This channel environment may be more appropriate for ﬁnancial services, where transactional data privacy is key. “The previous release of Hyperledger Fabric, the 0.6, which was what we were working with last year, we took that to many financial institutions, and this point came out very strongly. That was a strong incentive for the design work that kicked off in the middle of last year to create that segregation,” Bear says.
Development of the platform has now started, with the first version expected to go live in December. At this point it will be ready for piloting and a gradual onboarding of the banks’ clients.
The first edition will include the main functionalities: buyer and seller will be able to agree on their transaction in a smart contract that triggers payments upon certain events. SMEs will be able to obtain financing via the platform, as well as follow the physical flow of the goods through a track and trace system with transport companies.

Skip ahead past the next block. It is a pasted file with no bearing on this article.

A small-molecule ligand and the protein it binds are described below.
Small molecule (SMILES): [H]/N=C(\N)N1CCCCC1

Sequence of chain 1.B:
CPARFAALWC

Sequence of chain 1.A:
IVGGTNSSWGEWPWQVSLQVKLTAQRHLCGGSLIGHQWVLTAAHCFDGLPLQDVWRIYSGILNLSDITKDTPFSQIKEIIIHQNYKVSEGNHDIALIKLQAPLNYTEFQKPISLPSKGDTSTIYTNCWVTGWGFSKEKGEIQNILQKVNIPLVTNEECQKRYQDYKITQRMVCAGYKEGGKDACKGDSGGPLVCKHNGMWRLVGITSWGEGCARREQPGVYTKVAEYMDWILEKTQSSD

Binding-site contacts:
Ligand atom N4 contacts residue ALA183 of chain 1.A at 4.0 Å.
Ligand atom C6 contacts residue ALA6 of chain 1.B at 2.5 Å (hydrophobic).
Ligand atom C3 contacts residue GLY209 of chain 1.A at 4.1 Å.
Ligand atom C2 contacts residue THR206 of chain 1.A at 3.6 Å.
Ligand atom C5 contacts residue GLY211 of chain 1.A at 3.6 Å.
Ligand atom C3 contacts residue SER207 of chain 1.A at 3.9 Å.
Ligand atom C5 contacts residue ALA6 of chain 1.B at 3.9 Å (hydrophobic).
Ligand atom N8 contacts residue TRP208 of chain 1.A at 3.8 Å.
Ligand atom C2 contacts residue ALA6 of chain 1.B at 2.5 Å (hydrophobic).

The consortium is already looking into new functionalities that would be added to version two in 2018. For example, the platform could be expanded to include third parties, such as credit insurers.
The future could also involve more banks, but not for now, Benoot at KBC explains: “We have a long list of banks knocking on the door. We have started talking to these banks, but until delivery of the first version, we would like to not take additional banks onboard, because of complexity. It would become difficult to manage. It’s already quite challenging to agree amongst seven banks on the architecture, functionalities, etc. But once that is done and the functionality is live, we will aggressively start taking new banks onboard,” he says.
However, he adds that a few exceptions could be made to improve the geographical footprint of the consortium, although it would still be limited to Europe. He believes the limited geographical scope may give Digital Trade Chain a better chance of succeeding.
“One of the logics behind starting in Europe is that it’s simple trade: there’s a buyer, a seller, two banks, one transport company. We don’t have the complexity of bills of lading and intercontinental transport. As soon as you go outside Europe the complexities add up,” Benoot ends.